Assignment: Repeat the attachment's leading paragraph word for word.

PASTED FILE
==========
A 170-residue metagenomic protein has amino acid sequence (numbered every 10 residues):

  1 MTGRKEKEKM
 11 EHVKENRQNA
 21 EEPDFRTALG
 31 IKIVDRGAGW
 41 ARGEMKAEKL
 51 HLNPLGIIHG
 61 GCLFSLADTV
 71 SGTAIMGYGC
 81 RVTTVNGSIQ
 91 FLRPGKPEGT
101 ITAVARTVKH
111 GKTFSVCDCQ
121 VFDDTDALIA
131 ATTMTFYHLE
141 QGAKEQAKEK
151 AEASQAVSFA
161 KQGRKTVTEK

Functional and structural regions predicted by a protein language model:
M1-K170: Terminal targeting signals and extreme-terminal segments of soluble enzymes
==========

A 170-residue metagenomic protein has amino acid sequence (numbered every 10 residues):